Golf: A Ryder Cup Warm Up

17th September 2018

Written by: Sabrina Rambohul (Osteopath)

Most, if not all, top golfers pride themselves on conducting a thorough warm-up routine before hitting the course.

Unfortunately, a few practice swings just don’t cut it anymore, especially if you can only get on the course a few times a month and want to be at your best. The best way to prepare the body for golf is with continuous dynamic stretches. Here are some of the best golfing warm up exercises to help you do just that.

Quick walk

Let’s face it, if you’re walking between 18 holes, it’s probably a good idea to give your legs a light workout. Walk briskly for three to five minutes, either around the car park or a quiet area of the course.

Pelvic tilts

Even if it’s not talked about as much as wrist control, pelvic control is key to getting good distance on your swing. Standing pelvic tilts help strengthen your abdominal muscles and stabilise your lower back. Here’s how you perform them...

Fold your arms in front of your chest and exhale, pulling your belly button towards your spine. Slowly tilt your tailbone under your pelvis and hold this position for three seconds. Inhale as you return to the start position (neutral) and repeat for 5 repetitions.

Bodyweight squats

Doing a few pre-game squats will increase your heart rate and increase blood flow to the major muscle groups. Start with your feet shoulder width apart, your arms out in front of you and your back straight, slowly bring your body down to a squatting position. As you squat down, focus on pushing your weight onto your heels and keeping your knees in line with your feet.

Do this exercise for one set of 10 and then repeat three times.

Standing hip stretch

Start by placing your hands on a golf club for balance. Place your right ankle on the outside of your left knee. Bend your left knee, inhale as you do so, leaning back as if you are sitting on a chair.

Bring the chest toward the shin, squeezing the shoulder blades together. Hold this position for three breaths and repeat five times, then switch sides.

Trunk rotations

If you want to maximise your upswing and follow-through, this stretch can help you do just that.

Start by hooking your arms around the golf club lengthwise across your back, then rotate your trunk and head to the left until you feel a stretch. Hold this position for 20 to 30 seconds, before repeating this stretch on the other side.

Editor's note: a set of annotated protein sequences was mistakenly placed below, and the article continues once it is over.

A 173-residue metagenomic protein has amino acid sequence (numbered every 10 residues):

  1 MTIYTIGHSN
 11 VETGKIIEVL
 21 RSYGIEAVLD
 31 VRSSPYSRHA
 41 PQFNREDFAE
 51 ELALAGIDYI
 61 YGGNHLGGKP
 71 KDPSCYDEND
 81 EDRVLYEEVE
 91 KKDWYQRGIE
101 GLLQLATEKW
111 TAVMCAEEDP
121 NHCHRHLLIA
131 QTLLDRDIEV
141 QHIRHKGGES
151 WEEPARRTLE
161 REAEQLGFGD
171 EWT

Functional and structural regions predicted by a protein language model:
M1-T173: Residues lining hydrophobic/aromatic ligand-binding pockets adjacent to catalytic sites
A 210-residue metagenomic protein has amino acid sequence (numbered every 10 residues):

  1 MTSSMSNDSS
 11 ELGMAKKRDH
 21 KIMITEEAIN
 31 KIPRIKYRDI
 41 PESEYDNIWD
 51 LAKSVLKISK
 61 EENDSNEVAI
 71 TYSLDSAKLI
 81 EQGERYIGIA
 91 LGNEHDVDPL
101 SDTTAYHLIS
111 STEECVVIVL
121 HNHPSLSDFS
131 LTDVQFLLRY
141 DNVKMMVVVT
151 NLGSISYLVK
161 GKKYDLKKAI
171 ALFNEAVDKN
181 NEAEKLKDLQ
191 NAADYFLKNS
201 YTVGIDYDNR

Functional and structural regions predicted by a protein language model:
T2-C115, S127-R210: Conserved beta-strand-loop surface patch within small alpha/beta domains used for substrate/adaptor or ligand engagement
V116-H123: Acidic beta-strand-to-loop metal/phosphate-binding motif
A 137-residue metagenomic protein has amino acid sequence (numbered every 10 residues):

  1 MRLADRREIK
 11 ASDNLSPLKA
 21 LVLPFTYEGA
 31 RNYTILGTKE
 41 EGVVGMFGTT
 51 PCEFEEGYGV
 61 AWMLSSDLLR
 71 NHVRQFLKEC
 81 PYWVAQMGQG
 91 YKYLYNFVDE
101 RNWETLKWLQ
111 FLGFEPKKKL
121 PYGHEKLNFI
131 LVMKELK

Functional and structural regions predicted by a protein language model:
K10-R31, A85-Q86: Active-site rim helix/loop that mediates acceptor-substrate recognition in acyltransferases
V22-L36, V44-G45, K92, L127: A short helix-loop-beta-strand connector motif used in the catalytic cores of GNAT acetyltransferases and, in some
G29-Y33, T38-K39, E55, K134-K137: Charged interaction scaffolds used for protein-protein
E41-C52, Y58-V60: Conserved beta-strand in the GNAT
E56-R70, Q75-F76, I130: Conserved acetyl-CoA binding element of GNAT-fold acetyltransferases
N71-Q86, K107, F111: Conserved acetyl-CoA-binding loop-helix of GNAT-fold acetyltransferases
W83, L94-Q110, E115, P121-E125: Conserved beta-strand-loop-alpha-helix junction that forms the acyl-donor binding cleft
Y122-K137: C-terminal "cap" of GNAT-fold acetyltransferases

This can also be performed as a dynamic stretch – instead of holding the position for 30 seconds turn left to right to the count of 2 slow breaths.

Standing Rhomboid / Upper Back / Neck Stretch

Bring the golf club to shoulder height, bend your knees and tuck your pelvis under. Inhale as you press your arms away from you, tucking your chin into your chest. Exhale, lift the head and squeeze the shoulder blades together. Repeat five times.

Wrist extension

To achieve a strong downswing and backswing, your wrists need to be able to extend or bend backward. Any limitations in your wrist extension can limit your control of the golf club and could cause serious injuries.

That’s why wrist extension exercises are ideal for building up your forearm strength, helping you to control the golf club when playing from the rough, improving your consistency, and protecting you from injury.

Hold your arm out straight with your palm facing downwards and, with the opposite hand, gently bend your hand backward and hold the position for 20 seconds. Repeat this exercise two or three times and then switch sides.

Practice your swing!

A lot of factors come into play when you take a shot – namely the weather conditions and the terrain. Taking some practice shots will give you an idea of how far your shots will fly, where the ball will land and how far it will roll.I recommend hitting some short shots starting with a wedge, then building up to full shots with a wedge, then hit some 8 irons, 6 irons, 4 irons and a couple of drives. You can finish off with some long and short putts.

Once you’ve done that, it’s time to play!

Hopefully performing these golfing warm up exercises get you the scores you want. But bear in mind, this is just a guideline. If you don’t feel comfortable doing any of these warm-up exercises, please seek some professional advice for a more tailored warm-up routine. See our Osteopath Sabrina.

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